|Publication number||US5667940 A|
|Application number||US 08/746,147|
|Publication date||Sep 16, 1997|
|Filing date||Nov 6, 1996|
|Priority date||May 11, 1994|
|Publication number||08746147, 746147, US 5667940 A, US 5667940A, US-A-5667940, US5667940 A, US5667940A|
|Inventors||Chen-Chiu Hsue, Gary Hong|
|Original Assignee||United Microelectronics Corporation|
|Export Citation||BiBTeX, EndNote, RefMan|
|Patent Citations (4), Referenced by (67), Classifications (22), Legal Events (4)|
|External Links: USPTO, USPTO Assignment, Espacenet|
This is a continuation of application Ser. No. 08/241,336 filed on May 11, 1994, now abandoned.
(1) Field of the Invention
The invention relates to the fabrication of integrated circuit devices, and more particularly, to a method of photoresist double coating to fabricate fine lines with narrower spacing than the resolution limit offered by the current best photolithography in the fabrication of integrated circuits.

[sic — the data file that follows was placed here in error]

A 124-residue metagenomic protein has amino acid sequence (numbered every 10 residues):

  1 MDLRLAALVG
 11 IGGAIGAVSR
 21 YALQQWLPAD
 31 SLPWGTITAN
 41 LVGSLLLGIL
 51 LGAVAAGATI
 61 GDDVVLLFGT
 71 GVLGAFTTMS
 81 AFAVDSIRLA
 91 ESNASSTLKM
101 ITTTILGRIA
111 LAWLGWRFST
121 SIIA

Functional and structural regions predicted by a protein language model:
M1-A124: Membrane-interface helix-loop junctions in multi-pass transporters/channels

(2) Description of the Prior Art
In the fabrication of integrated circuits, reductions in both the minimum line width and line spacing can lead to a denser circuit layout or smaller die size for the product. However, the minimum line width and line spacing on the wafer are limited conventionally by photolithography's resolution.
Referring to FIG. 1, there is shown a portion of a partially completed integrated circuit. A layer 12 which is to be etched is deposited over silicon substrate 10. Photoresist layer 14 coats the surface of the layer 12. As shown in FIG. 1, the photoresist layer 14 is patterned to create a photoresist mask. If the resolution of the photolithography process is R and the minimum misalignment tolerance between two layers is M, then the minimum pitch (line width (15)+line spacing (16)) is R+R=2R, by the conventional photolithographic process of the prior art.